Rand Paul’s statements illustrate more clearly than any academic exercise ever could the dangers associated with what sociologist Eduardo Bonilla-Silva describes as colorblind ideology. In recent work, Bonillla-Silva argues that racialized social systems are comprised of economic, social, political, legal, and ideological structures that maintain racial hierarchies (and inequalities). He argues that in modern society, the mechanisms that maintain racial hierarchies are much less visible and overt than in previous generations. Thus, segregation is no longer codified and legally protected, but it still exists in educational and residential settings due to more covert processes like white flight and gentrification. Correspondingly, the dominant racial ideology in many public settings is a colorblind one, where whites (and some people of color) purport not to notice, observe, or think about race or racial issues. Conveniently, this reluctance to acknowledge race means there is no need to address whites’ racial privilege and/or the ensuing racial inequality that results. As Bonilla-Silva argues, those who use the colorblind ideology are able to employ a discourse where they take no notice of the processes that maintain various forms of racial inequality, and can thus comfortably state their opposition to any efforts to rectify them.
When Rand Paul takes libertarian ideology to its logical conclusions, he reveals the ways in which colorblindness works to maintain a racially unjust status quo. If the central tenet of libertarianism is no federal government oversight of the private market, then the logical conclusion of that idea is that the federal government should not involve itself in legislating constraints on private businesses, even if this leads to practices like racial discrimination. The consequence of this ideological argument, however, is that it maintains a larger system where racial discrimination goes on unchecked.
If private enterprises are legally permitted to discriminate, history shows us quite clearly that they will. In fact, a cursory review of social science literature and recent news stories reveals that even with discrimination illegal in the present day, some private businesses still manage to practice it. It was only a short while ago that black children were sent home from a private pool in Pennsylvania because they were “changing the complexion.”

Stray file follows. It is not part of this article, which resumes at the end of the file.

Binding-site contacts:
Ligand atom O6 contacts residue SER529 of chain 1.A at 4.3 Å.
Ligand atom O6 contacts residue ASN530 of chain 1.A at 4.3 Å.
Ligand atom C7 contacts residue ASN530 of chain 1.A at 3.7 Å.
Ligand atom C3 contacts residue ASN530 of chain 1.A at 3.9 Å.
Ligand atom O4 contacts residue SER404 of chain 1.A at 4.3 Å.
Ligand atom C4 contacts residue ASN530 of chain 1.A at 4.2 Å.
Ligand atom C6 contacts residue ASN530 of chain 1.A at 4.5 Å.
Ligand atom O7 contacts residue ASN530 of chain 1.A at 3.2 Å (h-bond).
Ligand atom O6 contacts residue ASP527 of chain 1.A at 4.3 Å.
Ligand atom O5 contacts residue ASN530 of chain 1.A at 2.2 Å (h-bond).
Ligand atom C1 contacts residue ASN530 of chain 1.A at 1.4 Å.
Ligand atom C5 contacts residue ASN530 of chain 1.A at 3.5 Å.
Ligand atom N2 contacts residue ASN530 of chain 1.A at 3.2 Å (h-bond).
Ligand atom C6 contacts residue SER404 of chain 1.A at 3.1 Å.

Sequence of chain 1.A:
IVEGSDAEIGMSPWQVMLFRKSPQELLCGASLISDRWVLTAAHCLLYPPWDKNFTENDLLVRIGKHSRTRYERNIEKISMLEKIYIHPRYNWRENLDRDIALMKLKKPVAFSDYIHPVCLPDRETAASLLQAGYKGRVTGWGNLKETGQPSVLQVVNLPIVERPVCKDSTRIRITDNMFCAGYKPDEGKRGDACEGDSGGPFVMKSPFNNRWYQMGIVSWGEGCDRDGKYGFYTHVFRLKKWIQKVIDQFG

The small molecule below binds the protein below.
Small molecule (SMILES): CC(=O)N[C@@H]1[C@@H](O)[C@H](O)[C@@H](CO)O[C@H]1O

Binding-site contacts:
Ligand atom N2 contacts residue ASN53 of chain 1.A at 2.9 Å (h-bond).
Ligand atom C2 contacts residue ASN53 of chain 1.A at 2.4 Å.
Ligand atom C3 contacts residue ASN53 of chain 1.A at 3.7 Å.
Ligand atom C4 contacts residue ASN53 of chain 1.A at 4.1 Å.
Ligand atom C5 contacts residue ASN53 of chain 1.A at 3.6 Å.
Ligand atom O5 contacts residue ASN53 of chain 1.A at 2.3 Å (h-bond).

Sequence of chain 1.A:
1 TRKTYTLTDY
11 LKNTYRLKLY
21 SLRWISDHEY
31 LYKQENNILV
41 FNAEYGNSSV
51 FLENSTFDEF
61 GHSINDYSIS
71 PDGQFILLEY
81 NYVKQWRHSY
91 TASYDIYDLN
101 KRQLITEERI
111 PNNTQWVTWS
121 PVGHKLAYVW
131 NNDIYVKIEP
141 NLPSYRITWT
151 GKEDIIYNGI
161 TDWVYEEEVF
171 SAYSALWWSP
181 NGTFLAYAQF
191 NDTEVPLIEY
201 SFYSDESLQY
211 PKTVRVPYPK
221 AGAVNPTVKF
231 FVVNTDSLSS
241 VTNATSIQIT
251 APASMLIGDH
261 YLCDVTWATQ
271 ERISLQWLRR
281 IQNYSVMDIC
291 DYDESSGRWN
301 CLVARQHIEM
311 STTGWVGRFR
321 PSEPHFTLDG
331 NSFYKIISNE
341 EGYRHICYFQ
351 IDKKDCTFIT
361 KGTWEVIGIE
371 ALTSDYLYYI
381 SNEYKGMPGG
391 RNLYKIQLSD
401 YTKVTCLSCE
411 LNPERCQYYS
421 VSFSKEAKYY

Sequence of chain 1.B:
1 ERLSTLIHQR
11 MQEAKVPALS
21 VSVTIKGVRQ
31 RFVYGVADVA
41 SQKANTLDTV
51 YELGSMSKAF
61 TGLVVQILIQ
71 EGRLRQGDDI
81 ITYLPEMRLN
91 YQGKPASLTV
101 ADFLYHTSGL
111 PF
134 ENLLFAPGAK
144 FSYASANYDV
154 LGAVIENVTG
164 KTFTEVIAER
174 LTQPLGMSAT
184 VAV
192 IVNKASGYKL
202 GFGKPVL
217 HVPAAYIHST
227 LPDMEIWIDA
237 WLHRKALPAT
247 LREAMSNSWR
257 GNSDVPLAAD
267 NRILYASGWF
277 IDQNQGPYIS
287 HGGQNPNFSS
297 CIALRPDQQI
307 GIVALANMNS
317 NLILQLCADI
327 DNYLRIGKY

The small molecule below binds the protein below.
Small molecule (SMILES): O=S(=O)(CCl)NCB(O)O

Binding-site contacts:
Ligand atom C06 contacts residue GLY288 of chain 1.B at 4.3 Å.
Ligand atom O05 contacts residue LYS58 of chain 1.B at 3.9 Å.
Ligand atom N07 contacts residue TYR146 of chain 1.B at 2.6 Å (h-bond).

So, when Rand Paul endorses a libertarian ideology that champions minimal or nonexistent federal oversight of the free market, he either ignores or doesn’t care about the fact that in the U.S., that “free market” he longs to protect has never been all that “free” for people of color. As Joe Feagin argues with his expansion of the legal concept of “unjust enrichment,” many white-owned businesses engaged in protected “free market” practices have built their wealth off of the appropriated, often forced labor of people of color. Strongly enforced anti-discrimination laws would have been beneficial to black Americans excluded from jobs, Chinese immigrant workers who were routinely paid less than their white counterparts, Japanese American citizens snatched from their homes and livelihoods and interned in concentration camps, Native Americans whose residential and economic isolation helps to make them disproportionately represented among the nation’s poorest, as well as a host of other groups.